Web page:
Nurturing a love of living in harmony at Scoil Aonghusa
“No one is born hating another person because of the colour of his skin, or his background, or his religion. People must learn to hate, and if they can learn to hate they can be taught to love, for love comes more naturally to the human heart than its opposite.” - Nelson Mandela, Long Walk to Freedom
AS a community national school, Scoil Aonghusa provides a welcome to each child in the community and creates learning opportunities in a setting of diversity and inclusion. The school caters for the physical, academic, social, emotional and spiritual needs of children within the school day in a supportive and caring environment.
Over the past six weeks the pupils have been learning about human rights, gaining the knowledge they need to develop understanding, respect and tolerance for others. The pupils researched and learned about everything from the UN Declaration on Human Rights and The European Convention on Human Rights to the nine Grounds of Discrimination laid out by the Irish Human Rights and Equality Commission. The knowledge the pupils gained will encourage them to accept one another and embrace difference, to tackle prejudice and to develop good relationships at school, home and in the world around them.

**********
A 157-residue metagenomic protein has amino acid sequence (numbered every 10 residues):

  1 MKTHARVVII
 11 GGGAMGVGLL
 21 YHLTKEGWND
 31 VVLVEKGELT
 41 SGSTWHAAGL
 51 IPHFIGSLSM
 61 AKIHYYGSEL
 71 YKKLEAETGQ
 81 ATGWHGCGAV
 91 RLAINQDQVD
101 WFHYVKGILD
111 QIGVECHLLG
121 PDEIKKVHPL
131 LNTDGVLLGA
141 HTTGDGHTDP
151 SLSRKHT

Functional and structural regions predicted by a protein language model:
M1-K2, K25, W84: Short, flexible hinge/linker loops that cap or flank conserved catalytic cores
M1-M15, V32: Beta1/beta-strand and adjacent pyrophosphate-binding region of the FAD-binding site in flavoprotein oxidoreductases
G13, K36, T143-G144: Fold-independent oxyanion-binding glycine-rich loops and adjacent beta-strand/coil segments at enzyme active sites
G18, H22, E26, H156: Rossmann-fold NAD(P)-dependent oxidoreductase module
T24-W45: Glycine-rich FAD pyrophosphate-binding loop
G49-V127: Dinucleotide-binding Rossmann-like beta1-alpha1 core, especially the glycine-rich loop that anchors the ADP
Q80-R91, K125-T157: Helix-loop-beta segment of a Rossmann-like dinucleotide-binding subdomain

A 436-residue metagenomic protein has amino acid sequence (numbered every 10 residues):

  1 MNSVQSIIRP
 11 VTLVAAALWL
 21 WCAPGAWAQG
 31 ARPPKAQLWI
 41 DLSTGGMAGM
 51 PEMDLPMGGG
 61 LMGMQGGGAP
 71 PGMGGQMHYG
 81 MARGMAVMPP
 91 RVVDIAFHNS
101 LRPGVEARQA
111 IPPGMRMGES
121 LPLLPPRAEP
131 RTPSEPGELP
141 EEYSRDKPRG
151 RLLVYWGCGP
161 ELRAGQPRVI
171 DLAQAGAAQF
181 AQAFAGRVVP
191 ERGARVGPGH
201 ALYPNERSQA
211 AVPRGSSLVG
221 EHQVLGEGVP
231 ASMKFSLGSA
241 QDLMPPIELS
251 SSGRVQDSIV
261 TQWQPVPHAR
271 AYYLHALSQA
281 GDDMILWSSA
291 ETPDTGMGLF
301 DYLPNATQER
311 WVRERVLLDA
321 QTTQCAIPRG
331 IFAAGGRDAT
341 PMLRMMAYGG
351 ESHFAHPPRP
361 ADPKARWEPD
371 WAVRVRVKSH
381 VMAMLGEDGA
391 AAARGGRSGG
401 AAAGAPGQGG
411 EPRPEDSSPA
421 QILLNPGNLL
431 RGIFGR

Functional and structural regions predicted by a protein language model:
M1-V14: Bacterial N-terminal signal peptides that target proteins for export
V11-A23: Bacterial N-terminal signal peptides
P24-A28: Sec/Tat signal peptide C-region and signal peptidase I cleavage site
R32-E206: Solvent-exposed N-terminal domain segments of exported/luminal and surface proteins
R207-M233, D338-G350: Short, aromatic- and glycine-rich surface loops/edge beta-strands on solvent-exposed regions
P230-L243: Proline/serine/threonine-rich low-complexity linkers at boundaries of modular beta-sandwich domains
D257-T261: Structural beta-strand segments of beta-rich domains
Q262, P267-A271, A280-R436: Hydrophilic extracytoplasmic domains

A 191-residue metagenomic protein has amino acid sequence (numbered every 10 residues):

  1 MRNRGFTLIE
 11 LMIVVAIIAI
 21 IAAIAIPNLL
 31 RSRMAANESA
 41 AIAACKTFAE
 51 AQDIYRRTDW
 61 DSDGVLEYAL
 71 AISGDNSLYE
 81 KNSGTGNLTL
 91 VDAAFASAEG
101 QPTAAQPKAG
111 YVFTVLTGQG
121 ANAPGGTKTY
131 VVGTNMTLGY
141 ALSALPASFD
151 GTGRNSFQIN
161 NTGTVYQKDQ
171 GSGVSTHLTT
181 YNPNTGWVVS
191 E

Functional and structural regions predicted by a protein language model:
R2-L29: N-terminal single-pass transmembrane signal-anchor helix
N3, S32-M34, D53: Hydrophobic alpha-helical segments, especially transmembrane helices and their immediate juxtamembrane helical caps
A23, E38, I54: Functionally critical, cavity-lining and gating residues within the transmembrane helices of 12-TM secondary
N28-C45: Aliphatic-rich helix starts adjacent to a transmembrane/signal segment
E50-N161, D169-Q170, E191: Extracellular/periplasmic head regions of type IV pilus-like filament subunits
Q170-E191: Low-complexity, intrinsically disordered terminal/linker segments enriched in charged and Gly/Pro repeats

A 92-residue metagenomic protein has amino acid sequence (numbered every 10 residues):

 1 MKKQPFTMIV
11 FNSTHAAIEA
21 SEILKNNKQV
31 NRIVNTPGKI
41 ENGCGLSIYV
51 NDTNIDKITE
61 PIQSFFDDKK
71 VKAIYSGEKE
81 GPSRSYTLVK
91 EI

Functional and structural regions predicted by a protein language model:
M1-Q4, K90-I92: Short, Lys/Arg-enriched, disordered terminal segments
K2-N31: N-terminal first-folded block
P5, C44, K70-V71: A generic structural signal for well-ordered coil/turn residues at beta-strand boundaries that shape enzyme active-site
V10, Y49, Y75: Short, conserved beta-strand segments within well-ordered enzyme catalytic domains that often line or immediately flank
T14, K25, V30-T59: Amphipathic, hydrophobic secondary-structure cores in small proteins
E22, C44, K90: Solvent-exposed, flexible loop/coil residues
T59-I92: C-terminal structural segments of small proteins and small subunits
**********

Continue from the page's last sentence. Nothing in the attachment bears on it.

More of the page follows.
Each class took part and they did artwork to represent their views on the world and how they would like to be treated, which was displayed in the foyer of the new school.
When told about the project, Future Search Facilitator, Tara Haughian of Second Nature in Co. Down said:
“I was delighted to hear about this school project.
“As humans we break down in smaller and smaller groups based on beliefs and experiences but in the right circumstances we can integrate with others based on other things we discover we share in common or we can live with.
“Doing projects like this, allowing children to find out what they share in common, learning songs, phrases of language and designing and making artwork are active activities that engage the brain and allow children to naturally and easily absorb new ideas.”